Navy Sailor, Former USC Trojan Charged in Virgin Islands Shooting

Crime scene boundary tape. Getty Images
Crime scene boundary tape. Getty Images

A second man has been charged in connection with an incident that left a Virgin Islands marshal seriously wounded.

Prosecutors have charged Lessroy Gumbs, 27, with attempted first-degree murder, attempted second-degree murder, first-degree assault, third-degree assault, reckless endangerment, possession of an unlicensed firearm, possession of an unlicensed firearm during the commission of a violent crime, brandishing or exhibiting a firearm, using or carrying a dangerous weapon and unauthorized possession of a firearm within 1,000 feet of a public housing community, according to probable cause documents filed in V.I. Superior Court.

Superior Court Magistrate Carolyn Hermon-Percell set bond at $150,000 cash or property, with 24-hour electronic monitoring and third-party custodial requirements as conditions of release. Gumbs is required to surrender all travel documents upon release.

Gumbs surrendered to police about 4 p.m. Thursday, according to court documents.

Video surveillance recorded Tuesday morning at First Stop shows Gumbs opening fire with an AR-style assault rifle during an altercation-turned-gunfight, according to an affidavit written by V.I. police detective Jamaal Fleming.

Junior Clarke, a V.I. court marshal assigned to duty at the V.I. Supreme Court, was seriously injured in the exchange, police have said.

The incident began after Gumbs and another man pulled up to First Stop in a white sport utility vehicle, Fleming wrote. As they approached the store, a verbal altercation began between the men in the SUV and a group of men seated along a nearby wall. The two men from the SUV lifted their shirts to show black guns at their waste-bands, according to Fleming.

Clarke is seen on the video trying to de-escalate the situation, Fleming wrote.

Another man charged in the incident, Shamari Elmes, 29, brandished a handgun and pointed it at Gumbs, at which point, Gumbs went back to the car, opened the trunk and removed an assault rifle, Fleming wrote.

"Mr. Gumbs is observed firing the high-power assault rifle at Mr. Elmes, and Mr. Elmes is struck in his left leg with a bullet," he wrote. "During the shooting, Deputy Marshal J. Clarke is also shot in his abdominal area and then transported to Schneider Regional Medical Center to seek medical treatment."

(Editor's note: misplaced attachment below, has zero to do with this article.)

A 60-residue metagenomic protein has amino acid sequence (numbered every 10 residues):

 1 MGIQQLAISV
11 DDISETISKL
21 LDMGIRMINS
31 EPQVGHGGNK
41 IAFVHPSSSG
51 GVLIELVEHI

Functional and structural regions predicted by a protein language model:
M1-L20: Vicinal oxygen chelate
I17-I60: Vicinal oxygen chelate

Elmes was charged Wednesday morning with first-degree assault, reckless endangerment, third-degree assault and possession of a firearm during a violent crime.

At Gumbs's advice-of-rights hearing on Friday, Hermon-Percell asked how Gumbs was identified.

Fleming testified that officers had traced the license plate number visible in the video to a Budget rental vehicle. Budget paperwork shows Gumbs's name on the rental agreement. Investigators next ran Gumbs's name through Facebook, and spotted a picture of Gumbs in clothing matching that seen on the video, Fleming said.

Gumbs's Facebook profile remained publicly available Friday afternoon. It primarily consists of photos and re-posted materials, photos and commentary on "Game of Thrones."

The shooting occurred on Gumbs's birthday, according to police.

Prosecutors asked Hermon-Percell to set a $200,000 cash-only bond requirement.

V.I. Assistant Attorney General Eugene Connor Jr. told the court Gumbs was both a flight risk and -- over objections from Gumbs's attorney Andrew Capdeville -- a threat to the community.

"This defendant did surrender voluntarily to us," Connor said, but noted that he did not surrender any weapons to police.

The statement drew objection from Capdeville, which were sustained by Hermon-Percell.

"That voluntary surrender is what it is, but it's limited to that," Connor said.

Connor said the Bureau of Alcohol, Tobacco and Firearms is investigating Gumbs for weapons trafficking, and an ATF agent is willing to testify to the investigation, which drew further objection from Capdeville.

"That would be even beyond my jurisdiction," Hermon-Percell responded.

Capdeville asked Hermon-Percell for a $150,000 bond requirement, but asked that the court grant a 10% provision, which would allow Gumbs's family to put up $15,000 to secure his release. Gumbs's sister, Shamara Capitolin, testified the family would be unable to muster the full $150,000.

"He's a good boy," she said, of Gumbs. "Like many other young men growing up in St. Thomas, it's hard, but he survived."

Gumbs has no prior criminal record, and is enlisted in the U.S. Navy, according to attorneys. Before joining the Navy, he attended the University of Southern California on an athletic scholarship before breaking his leg in two places during basketball practice, Capitolin said.

Gumbs's command has been notified of his arrest, Connor said.

Hermon-Percell rejected the 10% request.

"I do consider you a flight risk," she told Gumbs. "Based on the allegations, the court considers you a danger."

After Hermon-Percell gave the bail amount, Capdeville asked about the 10% provision.

"He has a right to bail, your honor," he said.

"I've set the bail," Hermon-Percell responded. "At this time, I'm not inclined to grant his 10%."

Gumbs's arraignment has been scheduled for 9 a.m. May 23.

This article is written by Brian O'Connor from Virgin Islands Daily News and was legally licensed via the Tribune Content Agency through the NewsCred publisher network. Please direct all licensing questions to legal@newscred.com.

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